Statistical analyses

A one-way anova was used to test the differences in the percentages of pigmented basidiomycetous yeasts and/or mycosporine-producing yeasts and the nonproducing PPCs among the sampling sites. The variable total yeast count (CFU) was analysed with a Mann–Whitney rank sum test. When possible, a post hoc multiple comparison was performed by applying the Tukey test (α=0.05). Otherwise, sampling sites were grouped into coastal (NH0 and 6) and pelagic (NH1, 2, 3, 4 and 5) categories and compared using the Student t-test. The same was done to compare the yeast community composition at impacted sites (NH0 and 1) with that at pristine sites (NH2, 3, 4, 5 and 6).

Species diversity at coastal and pelagic sites was measured in terms of the richness, evenness and dominance given by three indexes: (1) Shannon H=−Σni/n ln (ni/n), (2) Simpson's index=Σ(ni/n)2 and (3) Dominance D=sum((ni/n)2), where ni is the number of individuals of the taxon i and n is the total number of individuals. All results were obtained with 95% confidence, and bootstrap values were calculated from 1000 iterations. Species richness refers to the number of species in a community, and species dominance refers to the contribution of individuals. The index calculations were performed using the computer program past, version 1.90 (Ryan et al., 1995).

Results and discussion

Physical and chemical characteristics

The physical and chemical characterization of the water samples are summarized in Table 1. The pH was nearly constant along the transect, returning values between 6.4 and 6.9. The conductivity also did not change significantly among the sampled sites. The water temperature was higher at sites near the coast than at pelagic sites due the greater depth of the lake at points NH2 through NH5.

Table 2 shows an estimate of UV doses and maximum irradiances to which the NH Lake surface was exposed during sampling. Due to the low attenuation coefficients (Kd) of the NH water (Morris et al., 1995) and the low sampling depth (30 cm), it can be assumed that the microorganisms under study were exposed to almost 100% of the UV irradiance reaching the water surface.

Table 2.   Daily UV dose and maximum irradiance detected at the time of sampling in the NH lake at different wavelengths
Wavelength (nm)Daily UV dose (kJ m−2)Maximum irradiance
(μW cm−2 nm−1 s−1 )]
NH UV attenuation
coefficient: Kd (m−1)*
  • Media and SD are provided.

  • *

    Obtained from Morris et al. (1995); average values of data from three sampling sites.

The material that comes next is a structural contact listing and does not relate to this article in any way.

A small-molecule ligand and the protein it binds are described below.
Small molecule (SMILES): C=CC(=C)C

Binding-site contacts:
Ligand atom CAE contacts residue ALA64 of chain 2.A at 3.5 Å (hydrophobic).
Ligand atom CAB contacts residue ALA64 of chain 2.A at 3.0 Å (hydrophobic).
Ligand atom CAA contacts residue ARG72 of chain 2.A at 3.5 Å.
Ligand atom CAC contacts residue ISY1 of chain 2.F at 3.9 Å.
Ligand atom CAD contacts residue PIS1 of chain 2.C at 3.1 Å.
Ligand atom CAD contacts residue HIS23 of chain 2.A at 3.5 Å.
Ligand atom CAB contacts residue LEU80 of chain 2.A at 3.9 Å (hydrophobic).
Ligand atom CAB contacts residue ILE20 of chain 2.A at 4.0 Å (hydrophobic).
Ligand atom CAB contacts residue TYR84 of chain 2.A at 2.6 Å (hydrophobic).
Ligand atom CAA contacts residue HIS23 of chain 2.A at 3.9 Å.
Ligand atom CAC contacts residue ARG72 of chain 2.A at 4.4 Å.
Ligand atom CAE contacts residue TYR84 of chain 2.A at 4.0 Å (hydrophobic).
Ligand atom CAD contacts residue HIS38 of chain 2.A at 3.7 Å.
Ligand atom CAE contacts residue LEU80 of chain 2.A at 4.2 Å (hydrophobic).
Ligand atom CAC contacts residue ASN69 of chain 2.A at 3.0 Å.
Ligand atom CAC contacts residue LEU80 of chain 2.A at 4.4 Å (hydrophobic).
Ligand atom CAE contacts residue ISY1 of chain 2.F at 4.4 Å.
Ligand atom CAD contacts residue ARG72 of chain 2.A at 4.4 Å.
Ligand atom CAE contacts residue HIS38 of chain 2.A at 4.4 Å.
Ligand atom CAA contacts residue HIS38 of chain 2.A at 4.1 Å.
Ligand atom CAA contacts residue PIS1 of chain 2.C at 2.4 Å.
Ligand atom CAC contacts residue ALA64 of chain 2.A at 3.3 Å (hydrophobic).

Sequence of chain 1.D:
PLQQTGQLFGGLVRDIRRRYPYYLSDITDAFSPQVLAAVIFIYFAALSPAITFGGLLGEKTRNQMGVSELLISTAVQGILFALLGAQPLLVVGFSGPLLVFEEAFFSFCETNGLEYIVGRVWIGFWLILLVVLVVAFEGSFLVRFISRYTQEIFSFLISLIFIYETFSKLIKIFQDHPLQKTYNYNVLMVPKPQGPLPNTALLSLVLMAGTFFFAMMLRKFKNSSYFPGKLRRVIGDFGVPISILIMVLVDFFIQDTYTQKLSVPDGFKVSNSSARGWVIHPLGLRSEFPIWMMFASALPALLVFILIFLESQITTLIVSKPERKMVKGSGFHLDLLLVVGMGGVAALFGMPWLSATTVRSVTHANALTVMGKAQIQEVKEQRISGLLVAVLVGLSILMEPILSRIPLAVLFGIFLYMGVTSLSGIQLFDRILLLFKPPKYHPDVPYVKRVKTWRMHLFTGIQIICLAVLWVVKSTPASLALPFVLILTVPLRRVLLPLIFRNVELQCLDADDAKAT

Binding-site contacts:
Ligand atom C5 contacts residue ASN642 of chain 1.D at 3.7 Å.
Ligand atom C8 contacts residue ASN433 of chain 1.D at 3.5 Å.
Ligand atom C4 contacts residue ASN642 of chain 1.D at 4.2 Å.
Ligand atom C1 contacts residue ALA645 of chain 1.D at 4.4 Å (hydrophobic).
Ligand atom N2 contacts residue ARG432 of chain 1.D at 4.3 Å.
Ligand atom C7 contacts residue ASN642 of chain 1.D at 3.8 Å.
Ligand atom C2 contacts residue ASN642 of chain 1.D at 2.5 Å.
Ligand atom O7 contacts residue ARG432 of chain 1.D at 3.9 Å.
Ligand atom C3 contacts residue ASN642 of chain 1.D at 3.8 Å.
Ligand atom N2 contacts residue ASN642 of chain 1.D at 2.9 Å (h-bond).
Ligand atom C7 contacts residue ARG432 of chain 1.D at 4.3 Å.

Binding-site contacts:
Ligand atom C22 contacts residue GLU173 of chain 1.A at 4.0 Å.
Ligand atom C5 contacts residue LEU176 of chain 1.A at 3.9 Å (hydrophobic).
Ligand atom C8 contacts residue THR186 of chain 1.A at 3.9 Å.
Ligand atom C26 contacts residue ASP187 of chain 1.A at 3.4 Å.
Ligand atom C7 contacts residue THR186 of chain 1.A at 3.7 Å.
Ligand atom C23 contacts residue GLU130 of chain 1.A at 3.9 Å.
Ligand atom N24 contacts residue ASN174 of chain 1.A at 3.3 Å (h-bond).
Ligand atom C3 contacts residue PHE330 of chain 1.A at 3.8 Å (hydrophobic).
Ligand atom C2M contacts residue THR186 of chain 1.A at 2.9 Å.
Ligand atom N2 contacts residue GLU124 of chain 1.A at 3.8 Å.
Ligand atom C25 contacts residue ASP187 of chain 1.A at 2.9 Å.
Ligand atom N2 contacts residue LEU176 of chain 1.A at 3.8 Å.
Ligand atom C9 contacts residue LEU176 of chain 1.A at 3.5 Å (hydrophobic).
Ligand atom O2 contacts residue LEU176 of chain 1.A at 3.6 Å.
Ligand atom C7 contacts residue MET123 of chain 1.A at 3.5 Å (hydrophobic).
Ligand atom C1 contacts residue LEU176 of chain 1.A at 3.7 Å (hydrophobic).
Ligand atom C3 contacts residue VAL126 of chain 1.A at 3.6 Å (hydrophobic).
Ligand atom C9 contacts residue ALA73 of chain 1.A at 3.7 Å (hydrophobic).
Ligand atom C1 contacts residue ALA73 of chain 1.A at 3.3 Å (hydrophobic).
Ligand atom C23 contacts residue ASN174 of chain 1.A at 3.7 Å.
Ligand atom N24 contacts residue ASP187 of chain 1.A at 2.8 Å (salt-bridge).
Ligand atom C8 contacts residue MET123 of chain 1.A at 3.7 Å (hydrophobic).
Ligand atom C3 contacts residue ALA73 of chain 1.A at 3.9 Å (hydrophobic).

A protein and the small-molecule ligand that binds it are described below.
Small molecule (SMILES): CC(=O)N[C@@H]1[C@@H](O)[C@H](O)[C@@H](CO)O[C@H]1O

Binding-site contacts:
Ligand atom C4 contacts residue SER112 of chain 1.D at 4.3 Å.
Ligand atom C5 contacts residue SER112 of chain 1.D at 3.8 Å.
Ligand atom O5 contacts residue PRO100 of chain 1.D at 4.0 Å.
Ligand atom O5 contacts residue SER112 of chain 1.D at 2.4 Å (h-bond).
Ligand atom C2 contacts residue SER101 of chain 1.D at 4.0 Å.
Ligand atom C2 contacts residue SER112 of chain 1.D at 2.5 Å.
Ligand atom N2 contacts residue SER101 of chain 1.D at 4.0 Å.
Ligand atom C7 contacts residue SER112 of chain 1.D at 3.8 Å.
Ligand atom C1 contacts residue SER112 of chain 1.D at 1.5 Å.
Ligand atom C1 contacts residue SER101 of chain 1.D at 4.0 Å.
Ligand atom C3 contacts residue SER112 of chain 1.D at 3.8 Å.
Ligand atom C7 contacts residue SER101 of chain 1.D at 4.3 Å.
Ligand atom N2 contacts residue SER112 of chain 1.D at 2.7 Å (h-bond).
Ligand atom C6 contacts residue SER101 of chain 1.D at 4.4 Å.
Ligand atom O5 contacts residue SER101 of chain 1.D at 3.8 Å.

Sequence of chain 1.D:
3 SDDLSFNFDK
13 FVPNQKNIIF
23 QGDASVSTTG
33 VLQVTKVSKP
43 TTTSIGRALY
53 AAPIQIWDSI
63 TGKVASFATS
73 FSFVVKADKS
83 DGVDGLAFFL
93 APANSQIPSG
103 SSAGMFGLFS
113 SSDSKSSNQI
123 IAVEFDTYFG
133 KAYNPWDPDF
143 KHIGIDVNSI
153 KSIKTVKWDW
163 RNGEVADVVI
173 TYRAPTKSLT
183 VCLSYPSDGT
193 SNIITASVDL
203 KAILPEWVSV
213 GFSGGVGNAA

Yeast counts and quantitative analyses

Average yeast counts for each sampling site are shown in Table 1. The counts ranged from 22 to 141 CFU L−1, with the highest values corresponding to the most anthropogenically influenced sites (NH0 and NH1). In general, the yeast counts observed in the NH Lake were typical of clean lakes, which usually contain <100 CFU L−1 and rarely exceed 200 CFU L−1 (Hagler & Ahearn, 1987). The highest yeast counts, which were found at sites NH0 and NH1, could be related to the proximity of these sites to the city border (4 and 30 m, respectively), where the effect of the Ñireco river inflow and human activities is the largest. Significant differences were found (P=0.001) when comparing sites affected by anthropogenic activities (NH0 and NH1) with sites that experienced lesser human influence (NH2, 3, 4, 5 and 6). Yeast occurrence decreased with increasing distance to the south-edge of the lake (Table 1). To find higher yeast counts in the south-coast waters than in pelagic zones is reasonable due to the organic matter (and probably yeast) input of the Ñireco river into the NH waters, which are then subjected to a dilution effect. Baffico (2001) found that the area of influence of the Ñireco river had relatively high levels of readily assimilable forms of phosphorus and nitrogen than other nonanthropogenically impacted coasts of NH. The north coast, even though it has several small inflows, showed the lowest yeast counts. This is probably because such streams are not as anthropogenically impacted as the Ñireco river and do not carry much organic matter (and yeasts).

Additional factors limiting yeast propagation in the water body are the lack of nutrients and the lower water temperatures to which yeasts are subjected once they enter NH waters. These, together with the effect of UVR, which in the case of NH is highly significant in the upper layer due to the high transparency of its waters (Morris et al., 1995), are important factors conditioning yeast survival in the water column and thus determining its distribution in the lake. It was then hypothesized that a significant fraction of the yeasts entering the littoral areas of the lake is rapidly eliminated, and thus in pelagic areas mostly yeasts able to cope with such extreme conditions are found.